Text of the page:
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Iran discussed attack against Army base in Washington, DC: report

Iran reportedly threatened to attack Fort McNair in Washington, D.C., as well as the Army’s vice chief of staff, according to a report from The Associated Press published on Sunday.

Citing two unidentified senior U.S. intelligence officials, the AP reports that communications intercepted by the National Security Agency (NSA) showed that Iran’s Islamic Revolutionary Guard Corps (IRGC) discussed carrying out a “USS Cole-style attacks” on Fort McNair in January, referencing the 2000 suicide attack against the U.S. Navy guided missile destroyer in Yemen's Aden harbor that left 17 sailors dead.

The IRGC communications also revealed threats to kill Gen. Joseph M. Martin, the AP reports, who lives at Fort McNair.

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According to the AP, the threats are behind the Army's recent push for heightened security around Fort McNair, which would include adding a buffer zone of 250 to 500 feet from the Washington Channel. Leaders in the nation's capital have spoken out against the proposed changes, the news service notes, as they would reduce access to the waterway, which runs parallel to the Potomac River.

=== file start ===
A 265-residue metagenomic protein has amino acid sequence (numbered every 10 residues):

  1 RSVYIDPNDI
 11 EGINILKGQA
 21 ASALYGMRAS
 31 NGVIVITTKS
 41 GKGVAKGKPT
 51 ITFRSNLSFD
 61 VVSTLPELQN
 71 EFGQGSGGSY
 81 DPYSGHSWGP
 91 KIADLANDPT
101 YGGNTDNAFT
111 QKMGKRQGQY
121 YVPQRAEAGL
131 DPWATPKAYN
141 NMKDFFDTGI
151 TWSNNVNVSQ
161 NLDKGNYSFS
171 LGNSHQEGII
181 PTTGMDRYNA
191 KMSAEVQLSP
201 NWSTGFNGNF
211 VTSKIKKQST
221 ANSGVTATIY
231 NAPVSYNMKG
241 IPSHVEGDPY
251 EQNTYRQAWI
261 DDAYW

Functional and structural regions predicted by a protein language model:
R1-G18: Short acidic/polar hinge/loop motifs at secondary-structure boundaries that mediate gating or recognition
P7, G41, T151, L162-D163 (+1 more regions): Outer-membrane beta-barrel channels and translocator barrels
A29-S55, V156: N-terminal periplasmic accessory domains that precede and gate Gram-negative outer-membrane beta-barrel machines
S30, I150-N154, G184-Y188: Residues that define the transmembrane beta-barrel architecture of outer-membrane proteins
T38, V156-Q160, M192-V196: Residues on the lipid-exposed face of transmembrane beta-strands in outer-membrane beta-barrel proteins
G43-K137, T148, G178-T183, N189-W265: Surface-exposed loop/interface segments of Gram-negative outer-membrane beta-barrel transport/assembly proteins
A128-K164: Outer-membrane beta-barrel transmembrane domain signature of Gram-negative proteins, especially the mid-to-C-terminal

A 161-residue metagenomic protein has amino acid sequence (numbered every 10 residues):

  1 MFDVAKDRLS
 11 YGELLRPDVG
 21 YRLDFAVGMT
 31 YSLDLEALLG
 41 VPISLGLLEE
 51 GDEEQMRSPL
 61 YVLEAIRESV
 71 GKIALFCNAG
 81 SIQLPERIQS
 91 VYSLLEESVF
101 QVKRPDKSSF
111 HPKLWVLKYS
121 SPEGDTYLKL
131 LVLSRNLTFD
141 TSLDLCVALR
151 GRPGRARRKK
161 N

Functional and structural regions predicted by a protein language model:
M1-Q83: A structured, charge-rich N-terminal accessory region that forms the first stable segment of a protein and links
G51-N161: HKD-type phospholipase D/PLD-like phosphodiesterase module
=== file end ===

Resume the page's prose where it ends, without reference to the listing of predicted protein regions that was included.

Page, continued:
The Pentagon and the NSA declined to comment when reached by The Hill.

D.C. Del. Eleanor Holmes NortonEleanor Holmes NortonDC delegate pushes for removing Capitol fence despite car attack Lawmakers struggle with Capitol security after latest attack Senators to unveil bill banning permanent Capitol fence MORE (D), the district's lone representative in Congress, told the AP that apart from a virtual meeting in January, the Pentagon has not given any further information that would justify the requested security measure.

“I have asked the Department of Defense to withdraw the rule because I’ve seen no evidence of a credible threat that would support the proposed restriction,” Norton said. “They have been trying to get their way, but their proposal is more restrictive than necessary.”

“I have a security clearance. And they have yet to show me any classified evidence," she added.

-- Updated 6:12 p.m.